What I do track and can talk to you about if you like is the battlespace that's been handed over, because that's a far better metric, we think, of capability. 

 

            Q     Can I follow up?   

 

            MR. WHITMAN:  Sure, go ahead. 

 

            Q     Well, I'd like to hear about the battlespace figures, if you could break that down.  But also, I'm curious why you can't discuss the levels, since that was reported to Congress about a month ago.  I just wanted to get an update. 

 

            GEN. DEMPSEY:  Yeah, not from me, though.  I mean, I'm sure someone has them.  That's not something I commit to memory, as I say, because we deal with it once a month as we assess the next month.  And so the battlespace numbers are two divisions, 13 brigades and 49 battalions that have battlespace, and on the national police side -- two brigades and six battalions.  And that number continues to increase on a monthly basis. 

 

            MR. WHITMAN:  Will? 

 

            Q     General, this is Will Dunham with Reuters.  Last week, General Chiarelli said that the goal was for Iraqi security forces to control about 75 percent of Iraq by the end of this summer.  Could you tell us what parts of Iraq this will involve?  And could you also say how much of the country the Iraqi security forces are expected to control by the end of this year? 

 

            GEN. DEMPSEY:  Yeah, I'm not sure I can put a much finer edge on it than Pete did in his briefing to you.  I mean, I -- we do talk constantly about the growing capabilities and how that transitions into control of space; meaning, ground.  He said 75 percent, and he manages that piece of this enterprise.  My piece of the enterprise is to make sure that I'm producing the units and the training base; that's at the low end, and then at the top end, that I'm producing the institutions that have the systems in place -- pay systems, promotion systems, procurement systems, contracting systems -- that actually will support all of that.  And then the underpinning of all of that that we both work together and with our Iraqi partners is the professionalization of this force, because at the end of the day that's what will ensure this thing endures and contributes to a democratic system over time.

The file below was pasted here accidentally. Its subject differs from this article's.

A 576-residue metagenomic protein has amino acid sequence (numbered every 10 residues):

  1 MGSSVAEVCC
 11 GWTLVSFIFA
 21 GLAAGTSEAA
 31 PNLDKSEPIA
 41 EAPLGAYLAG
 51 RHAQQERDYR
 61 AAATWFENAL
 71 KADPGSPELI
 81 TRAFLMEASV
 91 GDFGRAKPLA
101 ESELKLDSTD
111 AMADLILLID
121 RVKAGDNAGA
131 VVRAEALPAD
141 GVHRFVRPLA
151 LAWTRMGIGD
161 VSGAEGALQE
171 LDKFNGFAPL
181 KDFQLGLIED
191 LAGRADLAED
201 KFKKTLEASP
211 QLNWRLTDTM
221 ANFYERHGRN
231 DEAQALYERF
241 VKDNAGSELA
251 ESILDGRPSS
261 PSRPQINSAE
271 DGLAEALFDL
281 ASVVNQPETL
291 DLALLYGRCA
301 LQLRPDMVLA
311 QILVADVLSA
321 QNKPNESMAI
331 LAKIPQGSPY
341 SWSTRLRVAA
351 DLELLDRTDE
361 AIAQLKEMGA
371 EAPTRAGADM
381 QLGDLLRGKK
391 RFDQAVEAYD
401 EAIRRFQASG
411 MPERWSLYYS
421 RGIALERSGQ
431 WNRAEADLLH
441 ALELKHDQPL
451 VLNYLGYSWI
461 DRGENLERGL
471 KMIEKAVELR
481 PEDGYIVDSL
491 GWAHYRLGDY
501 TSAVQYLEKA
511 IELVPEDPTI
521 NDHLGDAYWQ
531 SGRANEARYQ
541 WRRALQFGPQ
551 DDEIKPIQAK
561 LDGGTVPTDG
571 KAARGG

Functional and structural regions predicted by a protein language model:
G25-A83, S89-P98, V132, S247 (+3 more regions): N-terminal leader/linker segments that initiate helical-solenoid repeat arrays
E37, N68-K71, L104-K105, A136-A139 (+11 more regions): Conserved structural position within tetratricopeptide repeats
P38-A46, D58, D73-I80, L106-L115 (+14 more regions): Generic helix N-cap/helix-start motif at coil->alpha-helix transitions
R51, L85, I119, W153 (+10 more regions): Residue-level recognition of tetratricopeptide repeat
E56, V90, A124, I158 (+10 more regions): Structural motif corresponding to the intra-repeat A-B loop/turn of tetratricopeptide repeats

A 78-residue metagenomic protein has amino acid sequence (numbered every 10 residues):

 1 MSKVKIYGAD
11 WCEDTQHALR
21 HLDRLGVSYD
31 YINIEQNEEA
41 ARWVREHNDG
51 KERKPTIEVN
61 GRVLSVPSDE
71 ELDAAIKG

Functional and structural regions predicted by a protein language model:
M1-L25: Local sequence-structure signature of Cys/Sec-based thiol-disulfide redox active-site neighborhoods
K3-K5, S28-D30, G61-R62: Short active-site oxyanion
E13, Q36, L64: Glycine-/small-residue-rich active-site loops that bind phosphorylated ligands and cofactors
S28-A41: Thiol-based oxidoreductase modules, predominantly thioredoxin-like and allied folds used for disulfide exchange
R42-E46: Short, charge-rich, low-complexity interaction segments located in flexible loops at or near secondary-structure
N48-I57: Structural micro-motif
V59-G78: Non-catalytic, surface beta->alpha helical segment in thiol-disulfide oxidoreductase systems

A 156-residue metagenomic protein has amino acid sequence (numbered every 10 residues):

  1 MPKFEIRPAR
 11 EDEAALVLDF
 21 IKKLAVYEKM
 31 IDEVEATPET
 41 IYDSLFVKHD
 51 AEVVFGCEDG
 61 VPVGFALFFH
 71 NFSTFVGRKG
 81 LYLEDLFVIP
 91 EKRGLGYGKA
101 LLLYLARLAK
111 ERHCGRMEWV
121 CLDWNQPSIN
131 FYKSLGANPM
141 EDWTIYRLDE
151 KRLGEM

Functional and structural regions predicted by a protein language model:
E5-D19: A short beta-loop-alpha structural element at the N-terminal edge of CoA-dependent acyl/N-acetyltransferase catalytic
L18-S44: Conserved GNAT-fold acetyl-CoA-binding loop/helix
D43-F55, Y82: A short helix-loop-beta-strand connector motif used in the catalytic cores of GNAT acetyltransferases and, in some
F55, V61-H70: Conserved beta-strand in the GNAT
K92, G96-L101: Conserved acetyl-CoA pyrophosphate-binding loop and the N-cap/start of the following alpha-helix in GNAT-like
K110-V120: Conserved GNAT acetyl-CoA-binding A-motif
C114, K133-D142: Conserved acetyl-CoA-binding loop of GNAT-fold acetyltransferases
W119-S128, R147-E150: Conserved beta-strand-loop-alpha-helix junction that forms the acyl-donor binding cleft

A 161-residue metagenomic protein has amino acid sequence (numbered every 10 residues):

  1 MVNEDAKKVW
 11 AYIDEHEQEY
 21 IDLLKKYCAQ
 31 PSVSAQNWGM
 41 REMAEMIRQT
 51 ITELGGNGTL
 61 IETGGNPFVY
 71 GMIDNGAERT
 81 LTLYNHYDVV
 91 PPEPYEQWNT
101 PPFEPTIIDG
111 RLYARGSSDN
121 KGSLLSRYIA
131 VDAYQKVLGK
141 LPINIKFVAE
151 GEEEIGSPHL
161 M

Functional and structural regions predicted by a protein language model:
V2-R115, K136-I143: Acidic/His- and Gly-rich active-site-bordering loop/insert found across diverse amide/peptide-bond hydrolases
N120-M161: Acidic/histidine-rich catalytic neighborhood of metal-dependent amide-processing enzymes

So I can't put a finer edge on it than Pete did. 

 

            Q     A follow-up.  How about the second part regarding by the end of the year, what amount of the country do you think the Iraqi security forces will be able to control? 

 

            GEN. DEMPSEY:  Well, as I recall in Pete's briefing, he said that he thought that 75 percent of Iraq would be in -- under the control of Iraqi security forces by the end of the year.  So I stand by that. 

 

            Now, I do have a little more knowledge of the borders because that's on the police side of things.  There's about -- not about -- there's 3,631 kilometers of borders, and by this summer, July, Iraq's security forces will be responsible for security along that entire front.  So I'm not sure if that helps. 

 

            MR. WHITMAN:  Let's go to Pam. 

 

            Q     General Dempsey, it's Pam Hess with United Press International.  Tony Cordesman from CSIS put out a report this week, a short one, about security forces, and he said that battlespace is not a good metric, because I think he was suggesting that much of the battlespace that the Iraqis control is empty, and so it looks like they're doing more than they actually are, and that in the places where the problems are, where the real population centers are, they're not. 

 

            Could you explain that or clarify? 

 

            GEN. DEMPSEY:  I'll comment on it.  I don't know if I can explain it because Tony said it, although Tony and I exchange e-mails quite frequently, as did my predecessor with Tony. 

 

            At this point in time he's probably correct in that the battlespace that has been handed over is, to some degree, in those parts of the country that have achieved a level of security both because of the capability of the security forces, but also because there's less threat. 

 

            That's not true in Baghdad, however, where about 50 percent of the city is under the direct control of Iraqi security forces.  And it's certainly not the case as you walk your way north. 

 

            So, at this point in time, Tony has a valid point, but that point begins to lose its validity as we continue to hand over space.  And 75 percent of Iraq certainly will include more than a few parts of it that are both heavily populated and very contested.